FOR IMMEDIATE RELEASE
PHILADELPHIA, PA - In a solid victory for the privacy rights of lesbian and gay Americans -- and particularly for young gay people -- a Federal Appeals Court ruled late yesterday that police violated a gay teen's constitutional rights when they threatened to tell his family that he was gay. The boy committed suicide after the threat was made.
The 2-1 decision from the Third Circuit Court of Appeals in Philadelphia found that the Constitution clearly protects a person's sexual orientation from forced disclosure. The Court rejected the argument that lesbians and gay men are not protected by the right to privacy, and ruled instead that "[i]t is difficult to imagine a more private matter than one's sexuality..."
Larry Frankel, Executive Director of the American Civil Liberties Union of Pennsylvania, which represents the young man's mother in a civil lawsuit against the Minersville, Pa., police officers, hailed the decision. "The idea that only certain Americans have a right to basic privacy should have been discredited years ago," Frankel said. "This decision is an important step in finally making it clear that fundamental rights belong to all Americans."
Marcus Wayman, 18, was in a parked car with a 17-year-old male when police questioned the two, found condoms while searching the car, and arrested them for under-age drinking. At the police station, officers lectured the two teens about the Bible's condemnation of homosexuality and threatened to tell Wayman's grandfather that he was gay. After Wayman, a high school football player, was released from police custody, he committed suicide in his home.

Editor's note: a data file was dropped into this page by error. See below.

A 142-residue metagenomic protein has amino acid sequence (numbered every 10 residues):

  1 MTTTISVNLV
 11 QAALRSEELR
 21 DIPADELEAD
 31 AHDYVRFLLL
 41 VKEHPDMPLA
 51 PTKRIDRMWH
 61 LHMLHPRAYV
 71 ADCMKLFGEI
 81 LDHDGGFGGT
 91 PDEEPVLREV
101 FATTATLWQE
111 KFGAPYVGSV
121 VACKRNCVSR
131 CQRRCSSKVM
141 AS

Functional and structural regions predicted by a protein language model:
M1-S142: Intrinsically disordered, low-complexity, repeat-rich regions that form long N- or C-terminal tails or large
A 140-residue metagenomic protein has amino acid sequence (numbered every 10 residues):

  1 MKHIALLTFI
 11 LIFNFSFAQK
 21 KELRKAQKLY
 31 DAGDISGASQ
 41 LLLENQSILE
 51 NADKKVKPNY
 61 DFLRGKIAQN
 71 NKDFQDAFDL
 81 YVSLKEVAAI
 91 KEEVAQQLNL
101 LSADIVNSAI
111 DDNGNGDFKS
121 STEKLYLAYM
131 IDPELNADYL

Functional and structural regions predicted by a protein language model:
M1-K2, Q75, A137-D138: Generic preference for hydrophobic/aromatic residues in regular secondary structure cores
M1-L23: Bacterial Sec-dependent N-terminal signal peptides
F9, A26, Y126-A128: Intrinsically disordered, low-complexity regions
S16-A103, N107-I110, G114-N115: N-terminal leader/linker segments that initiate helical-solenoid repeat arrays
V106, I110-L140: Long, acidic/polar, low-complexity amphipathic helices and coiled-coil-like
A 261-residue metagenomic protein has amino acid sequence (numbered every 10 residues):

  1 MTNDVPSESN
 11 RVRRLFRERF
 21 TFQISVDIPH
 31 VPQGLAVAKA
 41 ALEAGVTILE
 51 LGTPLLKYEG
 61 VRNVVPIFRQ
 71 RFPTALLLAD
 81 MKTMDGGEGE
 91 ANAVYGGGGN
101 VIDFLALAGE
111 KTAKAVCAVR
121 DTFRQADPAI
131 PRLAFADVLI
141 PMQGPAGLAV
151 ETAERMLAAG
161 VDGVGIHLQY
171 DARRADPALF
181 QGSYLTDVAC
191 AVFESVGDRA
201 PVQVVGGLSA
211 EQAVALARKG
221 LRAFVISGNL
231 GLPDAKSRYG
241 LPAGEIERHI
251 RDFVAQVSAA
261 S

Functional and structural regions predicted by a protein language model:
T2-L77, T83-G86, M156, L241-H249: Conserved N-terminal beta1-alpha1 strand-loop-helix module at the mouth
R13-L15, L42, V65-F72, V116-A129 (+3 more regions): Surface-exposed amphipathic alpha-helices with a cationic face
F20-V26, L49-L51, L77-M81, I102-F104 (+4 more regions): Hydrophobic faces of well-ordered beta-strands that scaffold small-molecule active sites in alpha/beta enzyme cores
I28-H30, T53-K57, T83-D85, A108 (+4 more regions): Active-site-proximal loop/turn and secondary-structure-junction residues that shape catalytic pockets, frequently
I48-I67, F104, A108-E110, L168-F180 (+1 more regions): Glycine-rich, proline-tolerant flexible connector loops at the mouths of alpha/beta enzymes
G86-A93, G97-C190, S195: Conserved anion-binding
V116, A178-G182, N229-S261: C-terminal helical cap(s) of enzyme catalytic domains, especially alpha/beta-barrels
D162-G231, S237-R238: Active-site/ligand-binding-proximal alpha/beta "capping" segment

Wayman's mother, Madonna Sterling, sued the town and the officers for police misconduct, discrimination and violation of the right to privacy. Although the case has not yet gone to trial, the police officers asked the federal appeals court to let them out of the case on the basis that it was not clear that the right to privacy protects lesbians and gay men.
The ACLU said the decision sends a particularly clear warning to adults whose professions entrust them with highly sensitive information about young people and sexual orientation.
"In no uncertain terms, this decision tells guidance counselors, teachers, clergy and law enforcement officials that if they reveal someone's sexual orientation, there will be serious, financial consequences," said Matt Coles, Director of the ACLU Lesbian and Gay Rights Project. "This tragic case is an extreme example of something that goes on far too often. But today - thanks to Mrs. Sterling's extraordinary courage - we have an important tool to stop this sort of thing from happening again, and to educate professionals who ought to know better."
This ruling will allow Sterling's lawsuit against the town to go forward, the ACLU said. The case is Sterling v. Borough of Minersville, et al. Mrs. Sterling is also represented by David Rudovsky of Philadelphia.